The Northern Lights Could Be Visible In the U.S. This Week

published Mar 24, 2023
We independently select these products—if you buy from one of our links, we may earn a commission. All prices were accurate at the time of publishing.
Post Image

Have you ever wanted to see the Northern Lights? Well, if you live in the United States, you might get the chance to watch them from your very own backyard.

According to the U.S. National Oceanic and Atmospheric Administration (NOAA), the Earth’s higher latitudes will most likely witness moderate auroras on Friday, March 24. That’s because our planet will most likely be affected by a moderate, level 2 geomagnetic storm caused by a hole in the sun’s atmosphere. 

But don’t worry! Coronal holes are pretty normal in the sun’s atmosphere and make for stronger solar winds to escape into space, sometimes making extra auroras visible to us Earthlings. As notes, in the past, similar situations have led to auroral displays as far south as New York and Idaho.

That means that the further north you are, the better chance you’ll have of catching these auroras. Based on the NOAA forecast, they’ll most likely be visible between 6 p.m. at 12 a.m. UTC (Coordinated Universal Time, about four hours ahead of Eastern Daylight Time), particularly in those last three nighttime hours. As with any stargazing endeavor, your best shot for spotting auroras is to head to a dark, low light pollution area with a telescope or even your best pair of binoculars.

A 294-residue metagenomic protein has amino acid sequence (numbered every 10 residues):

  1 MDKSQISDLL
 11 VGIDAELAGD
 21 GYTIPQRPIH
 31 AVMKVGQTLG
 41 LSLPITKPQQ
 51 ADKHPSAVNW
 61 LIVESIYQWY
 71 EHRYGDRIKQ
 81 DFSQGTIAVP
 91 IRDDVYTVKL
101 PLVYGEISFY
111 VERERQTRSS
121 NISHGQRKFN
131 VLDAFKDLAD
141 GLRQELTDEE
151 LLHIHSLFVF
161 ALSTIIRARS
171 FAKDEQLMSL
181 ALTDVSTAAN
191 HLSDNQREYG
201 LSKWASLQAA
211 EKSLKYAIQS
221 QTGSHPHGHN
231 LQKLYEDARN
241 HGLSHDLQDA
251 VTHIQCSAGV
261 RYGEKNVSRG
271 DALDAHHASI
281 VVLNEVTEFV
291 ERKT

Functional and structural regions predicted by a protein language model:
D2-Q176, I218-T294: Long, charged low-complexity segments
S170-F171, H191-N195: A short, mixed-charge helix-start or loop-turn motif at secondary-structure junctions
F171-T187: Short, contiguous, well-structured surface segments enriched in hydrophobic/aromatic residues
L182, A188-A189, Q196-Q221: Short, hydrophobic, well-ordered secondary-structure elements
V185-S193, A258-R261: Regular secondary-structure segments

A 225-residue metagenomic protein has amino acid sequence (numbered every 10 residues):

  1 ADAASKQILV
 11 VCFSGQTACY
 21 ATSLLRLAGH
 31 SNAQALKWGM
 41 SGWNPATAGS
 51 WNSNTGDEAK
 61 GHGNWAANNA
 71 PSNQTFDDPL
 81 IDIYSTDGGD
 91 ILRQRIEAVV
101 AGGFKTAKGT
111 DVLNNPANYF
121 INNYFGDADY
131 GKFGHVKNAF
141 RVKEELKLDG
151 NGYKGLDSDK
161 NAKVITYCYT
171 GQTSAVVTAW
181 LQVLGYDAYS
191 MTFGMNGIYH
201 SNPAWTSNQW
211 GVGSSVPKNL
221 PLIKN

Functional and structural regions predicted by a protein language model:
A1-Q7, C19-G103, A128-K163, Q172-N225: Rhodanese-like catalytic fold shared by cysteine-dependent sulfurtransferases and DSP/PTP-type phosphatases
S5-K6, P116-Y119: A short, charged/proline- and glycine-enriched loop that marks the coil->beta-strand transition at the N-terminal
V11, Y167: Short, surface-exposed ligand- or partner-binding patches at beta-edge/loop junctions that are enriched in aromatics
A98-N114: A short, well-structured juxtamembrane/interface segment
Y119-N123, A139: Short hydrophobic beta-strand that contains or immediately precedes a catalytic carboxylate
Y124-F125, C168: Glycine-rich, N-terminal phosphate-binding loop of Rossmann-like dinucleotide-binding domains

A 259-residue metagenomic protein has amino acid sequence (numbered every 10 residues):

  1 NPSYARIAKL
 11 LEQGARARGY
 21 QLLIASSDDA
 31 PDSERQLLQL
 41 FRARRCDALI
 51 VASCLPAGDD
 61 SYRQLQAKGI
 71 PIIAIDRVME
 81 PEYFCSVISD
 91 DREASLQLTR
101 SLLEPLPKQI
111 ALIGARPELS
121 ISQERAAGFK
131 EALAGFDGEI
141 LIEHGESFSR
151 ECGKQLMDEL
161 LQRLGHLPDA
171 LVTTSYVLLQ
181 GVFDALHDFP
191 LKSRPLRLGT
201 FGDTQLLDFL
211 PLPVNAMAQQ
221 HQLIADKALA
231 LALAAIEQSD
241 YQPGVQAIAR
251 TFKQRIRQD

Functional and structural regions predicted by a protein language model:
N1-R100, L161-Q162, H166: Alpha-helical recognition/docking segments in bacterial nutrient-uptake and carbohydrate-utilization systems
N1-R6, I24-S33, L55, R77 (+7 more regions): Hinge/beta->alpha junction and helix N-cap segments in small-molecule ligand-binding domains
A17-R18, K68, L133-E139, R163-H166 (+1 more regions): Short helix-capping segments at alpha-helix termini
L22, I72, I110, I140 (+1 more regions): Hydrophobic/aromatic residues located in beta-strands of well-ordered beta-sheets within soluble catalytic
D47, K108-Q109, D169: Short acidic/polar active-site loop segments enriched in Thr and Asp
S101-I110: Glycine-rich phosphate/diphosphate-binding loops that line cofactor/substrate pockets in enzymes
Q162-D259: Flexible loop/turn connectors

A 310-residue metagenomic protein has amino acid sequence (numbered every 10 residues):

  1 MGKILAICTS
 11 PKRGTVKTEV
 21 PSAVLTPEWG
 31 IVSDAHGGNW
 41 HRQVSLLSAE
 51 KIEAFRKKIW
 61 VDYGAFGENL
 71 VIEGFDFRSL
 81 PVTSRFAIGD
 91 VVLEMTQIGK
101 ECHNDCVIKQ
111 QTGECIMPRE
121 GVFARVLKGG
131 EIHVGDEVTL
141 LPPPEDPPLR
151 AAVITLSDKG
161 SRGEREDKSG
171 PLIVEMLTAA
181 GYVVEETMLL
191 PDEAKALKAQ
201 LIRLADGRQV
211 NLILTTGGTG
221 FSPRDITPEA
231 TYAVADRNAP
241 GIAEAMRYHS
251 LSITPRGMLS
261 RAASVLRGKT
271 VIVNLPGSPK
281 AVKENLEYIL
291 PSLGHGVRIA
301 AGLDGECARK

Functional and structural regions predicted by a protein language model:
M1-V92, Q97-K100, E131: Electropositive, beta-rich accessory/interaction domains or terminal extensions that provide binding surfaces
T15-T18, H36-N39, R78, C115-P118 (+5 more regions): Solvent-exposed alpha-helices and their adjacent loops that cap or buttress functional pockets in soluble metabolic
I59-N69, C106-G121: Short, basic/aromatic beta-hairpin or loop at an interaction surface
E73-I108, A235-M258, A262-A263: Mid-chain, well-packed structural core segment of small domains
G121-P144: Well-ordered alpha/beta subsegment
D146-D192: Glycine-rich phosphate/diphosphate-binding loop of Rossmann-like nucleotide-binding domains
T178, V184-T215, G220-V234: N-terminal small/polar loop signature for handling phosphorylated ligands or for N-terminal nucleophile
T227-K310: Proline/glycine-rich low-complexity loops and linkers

But rest assured, makeshift Northern Lights aren’t the only buzzy space phenomenon headed our way. At the end of this month, five planets within our solar system will be visible at once: Mercury, Venus, Mars, Jupiter, and Uranus. Although the evening of Tuesday, March 28 is the best time to check out this celestial event — known as a planetary alignment, or “planet parade” — for yourself, you can also catch the alignment several days before and after that date.